Your old dorm room is now filled with two freshmen trying to make it through their first year. They will never know all the memories that you made in that room, and how it used to be your home. You can only hope that they will have the relationship you had together to reflect on in the years to come.


Cover Image Credit: Katie Ward

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5 Signs You Are An Extroverted Introvert

These are the five signs you are, in fact, an extroverted introvert in hiding.

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Do you enjoy people's company but tend to get real antisocial real fast? This applies to you.

1. You need your own transportation wherever you go.

Taking rides with other people? Not a chance. You need your own way to leave if (or should I say when) you decide you've endured enough social interaction.

2. Your environment strongly affects your mood and energy levels. 

Being in highly chaotic scenes drains you and leaves you daydreaming about snoring on your couch. Being in relaxed and small settings actually energizes you because you are most comfortable there.

3. It takes you time to warm up to people, even if you seem outgoing. 

When first thrown into a new situation or introduced to a new person, you tend to be shy and reserved. This isn't intended to be taken as rude or standoffish, but sometimes, it definitely seems that way. As time passes, your hard exterior shell melts and you're back to being your chatty, sociable self.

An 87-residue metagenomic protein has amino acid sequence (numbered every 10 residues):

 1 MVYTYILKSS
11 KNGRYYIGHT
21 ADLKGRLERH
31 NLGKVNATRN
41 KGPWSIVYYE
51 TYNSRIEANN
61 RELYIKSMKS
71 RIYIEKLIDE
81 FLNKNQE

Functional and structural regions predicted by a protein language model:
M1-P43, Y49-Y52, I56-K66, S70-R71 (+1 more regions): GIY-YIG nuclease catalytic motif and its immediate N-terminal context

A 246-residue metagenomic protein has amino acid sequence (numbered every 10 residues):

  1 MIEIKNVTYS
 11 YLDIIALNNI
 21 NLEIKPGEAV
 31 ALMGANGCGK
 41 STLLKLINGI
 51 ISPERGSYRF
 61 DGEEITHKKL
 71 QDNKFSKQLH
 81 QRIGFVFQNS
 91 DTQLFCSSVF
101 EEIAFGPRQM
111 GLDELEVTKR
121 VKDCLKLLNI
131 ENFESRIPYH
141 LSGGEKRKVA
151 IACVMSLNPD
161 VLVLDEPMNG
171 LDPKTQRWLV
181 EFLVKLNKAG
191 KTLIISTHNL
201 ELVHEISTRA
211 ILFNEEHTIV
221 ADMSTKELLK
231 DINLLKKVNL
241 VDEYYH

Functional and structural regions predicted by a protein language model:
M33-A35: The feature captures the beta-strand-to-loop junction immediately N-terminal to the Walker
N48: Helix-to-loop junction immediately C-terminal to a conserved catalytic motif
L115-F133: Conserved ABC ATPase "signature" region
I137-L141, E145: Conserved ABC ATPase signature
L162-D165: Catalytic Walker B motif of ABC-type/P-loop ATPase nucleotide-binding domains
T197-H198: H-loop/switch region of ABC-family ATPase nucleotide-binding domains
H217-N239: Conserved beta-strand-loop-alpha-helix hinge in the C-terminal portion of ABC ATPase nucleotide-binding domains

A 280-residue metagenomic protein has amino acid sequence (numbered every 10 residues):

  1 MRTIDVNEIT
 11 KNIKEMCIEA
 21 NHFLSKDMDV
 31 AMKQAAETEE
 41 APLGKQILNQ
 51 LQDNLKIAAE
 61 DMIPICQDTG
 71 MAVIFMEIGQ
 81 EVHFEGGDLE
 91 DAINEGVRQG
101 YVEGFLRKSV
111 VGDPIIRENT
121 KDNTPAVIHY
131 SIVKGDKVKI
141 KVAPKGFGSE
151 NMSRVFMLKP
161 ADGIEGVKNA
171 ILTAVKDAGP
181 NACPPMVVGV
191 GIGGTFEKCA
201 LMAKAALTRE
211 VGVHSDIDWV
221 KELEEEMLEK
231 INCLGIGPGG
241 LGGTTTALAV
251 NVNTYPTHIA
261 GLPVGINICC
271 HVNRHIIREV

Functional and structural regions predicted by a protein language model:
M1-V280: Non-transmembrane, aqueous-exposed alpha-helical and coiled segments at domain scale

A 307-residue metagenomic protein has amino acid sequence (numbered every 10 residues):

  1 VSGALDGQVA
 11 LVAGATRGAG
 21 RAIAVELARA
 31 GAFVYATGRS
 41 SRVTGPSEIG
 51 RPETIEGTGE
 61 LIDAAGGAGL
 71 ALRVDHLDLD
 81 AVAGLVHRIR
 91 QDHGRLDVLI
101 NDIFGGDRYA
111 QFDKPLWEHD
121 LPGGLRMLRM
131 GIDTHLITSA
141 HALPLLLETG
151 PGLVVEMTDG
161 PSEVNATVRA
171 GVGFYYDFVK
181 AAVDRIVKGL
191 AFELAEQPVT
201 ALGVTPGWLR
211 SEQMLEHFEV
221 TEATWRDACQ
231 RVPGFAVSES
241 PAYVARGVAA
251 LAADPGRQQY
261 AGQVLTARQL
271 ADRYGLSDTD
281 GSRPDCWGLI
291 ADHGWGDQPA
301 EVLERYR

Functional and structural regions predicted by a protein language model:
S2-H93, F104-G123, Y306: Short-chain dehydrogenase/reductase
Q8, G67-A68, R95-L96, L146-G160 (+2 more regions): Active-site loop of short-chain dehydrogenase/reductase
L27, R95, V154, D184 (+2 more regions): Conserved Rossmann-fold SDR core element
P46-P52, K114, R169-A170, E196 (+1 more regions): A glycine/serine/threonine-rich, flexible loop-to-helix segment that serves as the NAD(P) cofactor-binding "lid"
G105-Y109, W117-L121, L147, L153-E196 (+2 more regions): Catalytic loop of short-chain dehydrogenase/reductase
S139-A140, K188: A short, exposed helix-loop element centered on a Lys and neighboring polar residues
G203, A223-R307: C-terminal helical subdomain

4. People tend to annoy and excite you all at once.

If you've ever been in a conversation with someone, and you find yourself slightly intrigued while also being slightly agitated, you most likely are an extroverted introvert. You love to hear new stories and gain new knowledge, but you hate the idea of someone talking to you simply to please you (or satisfy their need to please others). You like genuine and real conversations.

5. You are always mistaken for an extrovert.

You can work the party and entertain people with ease. You have no trouble starting conversations, introducing yourself to new people, or putting yourself in new situations. The problem is, you'd rather not. One night may involve throwing a huge surprise party for your best friend, and the next is a fun-filled night of reading books and taking baths.